chrome extension for toggling this on and off!

Of course, offering ID’s for headers would also mean taking a stance on how to slug-case content. How would you slug case this?


This is related to the "no way to specify non-visible things" complaint above, but on a whole-document level instead of a per-element level. Sometimes you want to offer Markdown processors some extra data about how this specific Markdown document should be handled differently than others, or just specify other non-HTML data for use by other toolchains like a blogging engine (eg specify what layout format to use , or what categories the blogpost belongs to, and so on).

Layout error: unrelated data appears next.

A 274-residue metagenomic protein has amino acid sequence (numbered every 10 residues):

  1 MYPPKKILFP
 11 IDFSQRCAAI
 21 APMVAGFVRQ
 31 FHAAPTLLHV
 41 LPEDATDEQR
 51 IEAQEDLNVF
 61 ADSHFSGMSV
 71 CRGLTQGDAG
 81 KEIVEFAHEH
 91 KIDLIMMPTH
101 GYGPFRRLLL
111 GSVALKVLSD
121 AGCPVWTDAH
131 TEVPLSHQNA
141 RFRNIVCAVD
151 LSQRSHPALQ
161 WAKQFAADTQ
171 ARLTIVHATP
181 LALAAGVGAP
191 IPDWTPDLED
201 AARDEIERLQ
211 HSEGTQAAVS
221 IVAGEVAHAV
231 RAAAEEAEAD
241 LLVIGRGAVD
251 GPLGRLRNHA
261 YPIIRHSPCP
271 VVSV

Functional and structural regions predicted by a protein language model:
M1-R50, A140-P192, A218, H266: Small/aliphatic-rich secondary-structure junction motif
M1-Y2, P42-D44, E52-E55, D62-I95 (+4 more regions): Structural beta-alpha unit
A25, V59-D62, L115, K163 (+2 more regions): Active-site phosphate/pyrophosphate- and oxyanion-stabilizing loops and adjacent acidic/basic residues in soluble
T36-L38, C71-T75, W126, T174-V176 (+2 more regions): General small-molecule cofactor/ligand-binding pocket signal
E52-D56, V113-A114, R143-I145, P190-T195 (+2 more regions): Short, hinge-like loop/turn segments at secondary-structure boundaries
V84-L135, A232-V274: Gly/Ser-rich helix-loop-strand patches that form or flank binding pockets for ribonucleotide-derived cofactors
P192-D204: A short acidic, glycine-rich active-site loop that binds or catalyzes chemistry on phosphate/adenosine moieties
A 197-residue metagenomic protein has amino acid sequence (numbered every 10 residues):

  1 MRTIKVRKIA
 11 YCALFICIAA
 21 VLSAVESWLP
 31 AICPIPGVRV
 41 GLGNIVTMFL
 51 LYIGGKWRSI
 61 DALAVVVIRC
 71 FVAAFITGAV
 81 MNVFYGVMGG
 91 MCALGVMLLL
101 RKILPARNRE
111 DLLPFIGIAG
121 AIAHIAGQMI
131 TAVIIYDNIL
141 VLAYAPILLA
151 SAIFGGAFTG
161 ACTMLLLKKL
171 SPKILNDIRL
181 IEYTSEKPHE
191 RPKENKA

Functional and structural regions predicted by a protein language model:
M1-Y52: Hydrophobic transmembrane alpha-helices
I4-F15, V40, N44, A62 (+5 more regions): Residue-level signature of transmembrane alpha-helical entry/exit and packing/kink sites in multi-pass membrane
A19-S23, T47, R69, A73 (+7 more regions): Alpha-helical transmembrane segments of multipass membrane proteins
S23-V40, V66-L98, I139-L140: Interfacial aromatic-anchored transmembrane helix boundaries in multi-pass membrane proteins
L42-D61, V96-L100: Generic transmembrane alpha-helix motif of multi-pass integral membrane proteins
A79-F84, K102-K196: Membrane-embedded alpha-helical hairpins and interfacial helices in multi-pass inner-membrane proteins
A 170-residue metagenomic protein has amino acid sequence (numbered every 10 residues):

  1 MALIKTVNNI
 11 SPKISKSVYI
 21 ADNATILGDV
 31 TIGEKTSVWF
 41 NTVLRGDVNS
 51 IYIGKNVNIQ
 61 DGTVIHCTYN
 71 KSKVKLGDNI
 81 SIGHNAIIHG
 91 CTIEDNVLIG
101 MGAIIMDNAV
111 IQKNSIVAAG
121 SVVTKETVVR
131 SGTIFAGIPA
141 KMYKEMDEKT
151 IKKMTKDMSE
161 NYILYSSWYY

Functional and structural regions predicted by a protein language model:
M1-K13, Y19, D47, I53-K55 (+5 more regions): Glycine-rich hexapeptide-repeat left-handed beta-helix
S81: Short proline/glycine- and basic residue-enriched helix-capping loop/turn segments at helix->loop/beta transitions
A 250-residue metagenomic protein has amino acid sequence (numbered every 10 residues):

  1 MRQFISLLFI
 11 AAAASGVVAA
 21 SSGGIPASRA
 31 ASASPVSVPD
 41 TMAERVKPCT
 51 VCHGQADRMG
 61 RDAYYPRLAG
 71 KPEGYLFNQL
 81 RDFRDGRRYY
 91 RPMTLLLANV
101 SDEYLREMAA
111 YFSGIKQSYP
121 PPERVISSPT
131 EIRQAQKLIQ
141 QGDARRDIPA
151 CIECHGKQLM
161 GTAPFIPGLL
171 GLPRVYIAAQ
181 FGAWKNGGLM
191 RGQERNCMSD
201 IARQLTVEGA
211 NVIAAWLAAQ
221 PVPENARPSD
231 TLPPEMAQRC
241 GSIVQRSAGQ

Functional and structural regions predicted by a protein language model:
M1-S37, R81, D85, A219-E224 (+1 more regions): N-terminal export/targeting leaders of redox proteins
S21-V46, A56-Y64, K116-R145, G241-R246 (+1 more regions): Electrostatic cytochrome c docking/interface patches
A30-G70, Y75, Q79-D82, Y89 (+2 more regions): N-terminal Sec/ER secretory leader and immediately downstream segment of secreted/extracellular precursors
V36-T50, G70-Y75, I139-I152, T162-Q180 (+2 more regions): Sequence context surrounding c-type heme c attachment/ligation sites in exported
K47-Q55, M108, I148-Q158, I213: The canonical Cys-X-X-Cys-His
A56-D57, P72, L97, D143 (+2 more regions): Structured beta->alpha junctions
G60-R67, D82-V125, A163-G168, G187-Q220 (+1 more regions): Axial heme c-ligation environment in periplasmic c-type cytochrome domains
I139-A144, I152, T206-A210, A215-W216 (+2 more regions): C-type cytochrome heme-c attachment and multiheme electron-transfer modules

Instead of having to specify this data in a separate file, it'd be nice to colocate this metadata alongside the content.

There's a reason this probably wasn't offered by Gruber - it involves another language that isn't Markdown and isn't HTML. I don't know this for a fact but it seems like Jekyll was the first to introduce Front Matter

as the widely accepted Markdown metadata format - and it uses YAML, which predates Markdown, but only by 3 years.

YAML itself has plenty of vocal detractors, so it isn't perfect. But something for Metadata would have been really, really nice.



And in the end, Markdown was successful enough. I am writing this blogpost in Markdown, and since I write every day, that means I write Markdown every day. I also build tools that consume Markdown, and live primarily on the web, and thus I feel the painpoints more intimately than others might.